Unable to find a nuclear-related excuse for war, the Trump Administration has announced it has discovered unspecified “threats” to U.S. personnel in the Middle East by Iranian-aligned armed groups, particularly in Iraq. Others familiar with situation think differently. For example, British Major General Christopher Ghika, who serves as deputy commander of the U.S.-led coalition of international forces engaged in counter-terrorist operations in Iraq and Syria has explicitly stated that “there’s been no increased threat from Iranian-backed forces.”

It is unclear, therefore, what has prompted this sudden crisis. National Security Advisor John Bolton, a major architect of the previous Republican administration’s invasion of Iraq, has long advocated for war with Iran. And there is nothing like an international emergency to distract from the growing series of scandals and legal troubles engulfing Trump and his family.

Regardless, a war with Iran—even assuming it would not include a land invasion—would be catastrophic.

Iran is three times the size and population as Iraq and has a far more formidable military force. At the time of the 2003 U.S. invasion, Iraq had virtually no navy, air force, or long-range missiles, since much of its military capacity was physically destroyed or otherwise rendered inoperable as a result of the 1990 Gulf War and the subsequent U.N. disarmament regime and rigorous international sanctions.

Iran, by contrast, has a modern military force with missiles capable of reaching U.S. bases, navy ships, and troop concentrations up to 1,200 miles away. A war would effectively close shipping through the Strait of Hormuz, through which 40 percent of the world’s oil is shipped, likely triggering a global recession.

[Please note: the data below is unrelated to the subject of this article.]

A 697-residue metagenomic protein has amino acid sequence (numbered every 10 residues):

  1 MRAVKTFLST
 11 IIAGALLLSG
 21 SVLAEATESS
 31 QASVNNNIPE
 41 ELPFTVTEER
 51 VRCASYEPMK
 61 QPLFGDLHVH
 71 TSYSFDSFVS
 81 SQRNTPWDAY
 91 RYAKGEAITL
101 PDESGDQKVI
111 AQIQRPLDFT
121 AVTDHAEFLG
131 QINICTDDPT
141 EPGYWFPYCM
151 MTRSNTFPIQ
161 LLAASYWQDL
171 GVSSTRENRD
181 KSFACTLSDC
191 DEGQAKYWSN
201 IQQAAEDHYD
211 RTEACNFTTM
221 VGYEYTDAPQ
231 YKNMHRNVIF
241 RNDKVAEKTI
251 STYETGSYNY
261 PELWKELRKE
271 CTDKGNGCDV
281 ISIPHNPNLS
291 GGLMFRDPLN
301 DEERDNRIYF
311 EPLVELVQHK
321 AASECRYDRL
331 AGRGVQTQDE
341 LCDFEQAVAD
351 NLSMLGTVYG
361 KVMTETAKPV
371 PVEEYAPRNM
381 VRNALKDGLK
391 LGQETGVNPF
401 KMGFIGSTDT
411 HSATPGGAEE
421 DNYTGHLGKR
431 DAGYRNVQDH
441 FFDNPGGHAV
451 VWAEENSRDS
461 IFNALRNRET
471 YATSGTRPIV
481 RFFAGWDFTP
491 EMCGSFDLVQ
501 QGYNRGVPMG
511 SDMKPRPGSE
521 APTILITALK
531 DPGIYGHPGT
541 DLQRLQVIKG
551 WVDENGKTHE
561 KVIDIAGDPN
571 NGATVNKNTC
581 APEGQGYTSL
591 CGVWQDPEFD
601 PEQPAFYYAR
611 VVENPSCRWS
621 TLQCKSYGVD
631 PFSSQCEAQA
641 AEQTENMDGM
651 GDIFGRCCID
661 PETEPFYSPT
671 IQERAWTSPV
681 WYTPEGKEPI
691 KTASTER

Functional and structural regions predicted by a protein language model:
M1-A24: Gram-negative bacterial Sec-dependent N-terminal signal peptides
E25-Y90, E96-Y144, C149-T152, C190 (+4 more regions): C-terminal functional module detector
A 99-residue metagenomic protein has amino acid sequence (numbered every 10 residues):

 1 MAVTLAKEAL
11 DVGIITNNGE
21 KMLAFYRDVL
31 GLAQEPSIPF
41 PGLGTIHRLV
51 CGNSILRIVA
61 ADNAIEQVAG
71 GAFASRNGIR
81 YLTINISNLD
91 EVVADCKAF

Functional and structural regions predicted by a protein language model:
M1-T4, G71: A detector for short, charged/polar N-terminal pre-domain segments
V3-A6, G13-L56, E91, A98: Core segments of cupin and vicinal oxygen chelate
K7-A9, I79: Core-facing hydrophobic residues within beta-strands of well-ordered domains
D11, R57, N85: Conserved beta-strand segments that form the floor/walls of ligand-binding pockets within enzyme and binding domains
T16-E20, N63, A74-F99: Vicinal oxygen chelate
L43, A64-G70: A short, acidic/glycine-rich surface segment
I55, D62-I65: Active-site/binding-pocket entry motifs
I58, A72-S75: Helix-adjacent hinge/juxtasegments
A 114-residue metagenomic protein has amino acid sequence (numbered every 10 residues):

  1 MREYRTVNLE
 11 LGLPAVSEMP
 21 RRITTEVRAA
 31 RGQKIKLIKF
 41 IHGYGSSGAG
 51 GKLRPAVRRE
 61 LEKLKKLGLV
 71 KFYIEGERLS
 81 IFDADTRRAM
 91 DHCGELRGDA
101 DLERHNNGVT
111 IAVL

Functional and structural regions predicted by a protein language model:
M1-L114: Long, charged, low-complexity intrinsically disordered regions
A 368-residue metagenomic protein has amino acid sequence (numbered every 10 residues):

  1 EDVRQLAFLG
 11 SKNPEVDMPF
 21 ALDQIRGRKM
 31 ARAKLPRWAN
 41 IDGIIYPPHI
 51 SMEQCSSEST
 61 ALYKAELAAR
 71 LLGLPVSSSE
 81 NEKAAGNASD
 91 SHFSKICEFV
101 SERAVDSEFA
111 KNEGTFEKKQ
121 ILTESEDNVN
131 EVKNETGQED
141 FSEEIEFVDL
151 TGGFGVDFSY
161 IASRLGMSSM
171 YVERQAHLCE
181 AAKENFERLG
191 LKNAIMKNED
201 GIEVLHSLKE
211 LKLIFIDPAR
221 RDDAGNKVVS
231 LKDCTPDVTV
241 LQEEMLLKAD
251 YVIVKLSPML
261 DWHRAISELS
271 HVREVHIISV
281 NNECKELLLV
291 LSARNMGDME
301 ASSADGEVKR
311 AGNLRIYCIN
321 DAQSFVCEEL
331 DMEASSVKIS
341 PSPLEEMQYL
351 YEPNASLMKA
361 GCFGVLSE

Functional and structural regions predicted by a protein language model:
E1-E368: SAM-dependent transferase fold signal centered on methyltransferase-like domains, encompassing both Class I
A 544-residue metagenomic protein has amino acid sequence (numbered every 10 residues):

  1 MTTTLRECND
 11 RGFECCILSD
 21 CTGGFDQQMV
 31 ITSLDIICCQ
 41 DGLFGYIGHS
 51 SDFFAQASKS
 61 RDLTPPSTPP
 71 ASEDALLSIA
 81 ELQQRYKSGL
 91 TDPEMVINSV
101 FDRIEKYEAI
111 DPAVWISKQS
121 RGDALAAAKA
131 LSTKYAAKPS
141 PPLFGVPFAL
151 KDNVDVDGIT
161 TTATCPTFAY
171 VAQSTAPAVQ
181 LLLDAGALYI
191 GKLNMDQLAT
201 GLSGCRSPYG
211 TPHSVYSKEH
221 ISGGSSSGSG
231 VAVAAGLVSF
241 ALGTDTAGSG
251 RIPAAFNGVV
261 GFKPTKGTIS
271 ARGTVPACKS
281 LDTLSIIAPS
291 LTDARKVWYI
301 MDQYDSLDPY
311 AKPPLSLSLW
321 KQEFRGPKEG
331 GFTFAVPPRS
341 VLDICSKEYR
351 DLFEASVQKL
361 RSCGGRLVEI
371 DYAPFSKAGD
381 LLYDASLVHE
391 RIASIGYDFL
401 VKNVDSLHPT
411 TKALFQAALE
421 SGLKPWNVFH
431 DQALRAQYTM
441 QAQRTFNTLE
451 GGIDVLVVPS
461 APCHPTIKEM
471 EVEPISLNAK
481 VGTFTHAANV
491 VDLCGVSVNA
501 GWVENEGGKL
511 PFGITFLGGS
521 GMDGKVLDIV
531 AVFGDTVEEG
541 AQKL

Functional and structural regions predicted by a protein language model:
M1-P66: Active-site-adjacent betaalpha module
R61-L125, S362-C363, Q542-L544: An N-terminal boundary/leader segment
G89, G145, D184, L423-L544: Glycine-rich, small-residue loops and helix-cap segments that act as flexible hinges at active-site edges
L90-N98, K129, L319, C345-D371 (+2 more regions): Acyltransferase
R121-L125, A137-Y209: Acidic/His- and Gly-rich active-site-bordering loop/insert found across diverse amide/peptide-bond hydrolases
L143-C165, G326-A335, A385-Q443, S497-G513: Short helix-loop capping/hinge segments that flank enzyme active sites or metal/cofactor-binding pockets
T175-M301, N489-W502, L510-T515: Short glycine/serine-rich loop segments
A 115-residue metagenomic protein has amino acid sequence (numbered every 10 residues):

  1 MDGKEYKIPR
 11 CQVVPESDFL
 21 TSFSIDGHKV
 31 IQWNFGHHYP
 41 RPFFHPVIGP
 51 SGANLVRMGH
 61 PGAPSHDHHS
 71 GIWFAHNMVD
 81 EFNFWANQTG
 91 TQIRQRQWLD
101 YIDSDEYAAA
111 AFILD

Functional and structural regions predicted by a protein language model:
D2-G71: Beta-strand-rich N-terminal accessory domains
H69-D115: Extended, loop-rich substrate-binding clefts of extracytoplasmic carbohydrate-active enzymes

Attacks on Iran’s remaining nuclear facilities, some of which are located in heavily-populated areas, would release large amounts of radiation and other poisonous gasses. The Iranian-aligned Lebanese Hezbollah would likely unleash large-scale missile attacks against Israel, and other extremists groups could launch a series of terrorist attacks against Americans worldwide. Such violence would likely trigger a still wider war, led by a President and military command with little concern about civilian casualties.

The last time a Republican administration made false claims regarding threats to U.S. national security interests by a Middle Eastern state, leading Democrats like Joe Biden, Hillary Clinton, Chuck Schumer, and John Kerry willingly repeated the lies and voted to authorize war. They did so despite warnings by countless Middle East specialists from the State Department, academia, and elsewhere that an invasion was illegal, unnecessary, and would be utterly disastrous. Since their role in making possible the Iraq debacle did not prevent them from getting their party’s presidential nomination or attaining other leadership position, Democrats on Capitol Hill may not feel deterred from once again supporting a Republican President’s reckless militarism.